In Light Of New Emails, Gail Brewer Calls Rivington House Debacle "Management Failure, Pure And Simple"
New emails have revealed city officials were concerned about the fate of a Lower East Side nursing home far in advance of its controversial sale to a luxury condo developer, casting further doubts on the de Blasio administration’s handling of a situation that’s since ballooned into a major debacle.
The Human Resources Administration inquired about the status of the Rivington House facility in early 2015, when it was still being run as an AIDS residence by the nonprofit VillageCare, Politico reports.
HRA official Daniel Tietze emailed VillageCare’s Emma Devito on Jan. 15, 2015, writing in part: “I was wondering where things stood with Rivington House. I know that the nursing facility has closed, but do you have a plan for the building?” It’s not clear whether Devito responded.
The following month it was sold for $28M to for-profit nursing home operator Allure, which allegedly led city officials to believe it would continue to operate the site as a care facility before selling it to Slate Property Group earlier this year for $116M.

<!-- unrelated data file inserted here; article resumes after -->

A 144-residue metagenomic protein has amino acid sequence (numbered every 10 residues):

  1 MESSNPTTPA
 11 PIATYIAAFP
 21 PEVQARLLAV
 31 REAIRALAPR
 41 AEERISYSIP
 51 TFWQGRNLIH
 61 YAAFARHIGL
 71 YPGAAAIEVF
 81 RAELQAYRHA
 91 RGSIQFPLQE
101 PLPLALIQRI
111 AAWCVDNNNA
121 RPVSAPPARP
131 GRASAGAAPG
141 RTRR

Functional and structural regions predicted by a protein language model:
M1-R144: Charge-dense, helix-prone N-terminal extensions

The city paved the way for the sale by lifting a deed restriction on the property in November 2015 in exchange for a $16M fee from Allure, a move for which the de Blasio administration has been roundly criticized.
Mayor Bill de Blasio has said he didn’t learn of the sale until March 2016. NY state attorney general Eric Schneiderman has since blocked Allure from acquiring two other nursing facilities in the city in light of the Rivington House incident, as Bisnow previously reported.
The HRA also sat in on meetings about Rivington House as early as 2014, with one of the meetings addressing the agency’s “desire to take property for other uses without allowing for sale,” according to documents obtained by Politico. Plans to turn the building into affordable housing or to continue operating it as a nursing facility had been floated previously but ultimately went nowhere.
Manhattan borough president Gail Brewer tells Politico the facility could’ve been used by multiple city agencies to benefit the surrounding community, and that “the fact that this administration couldn’t coordinate well enough to find a use for it seems like a management failure, pure and simple.” [Politico]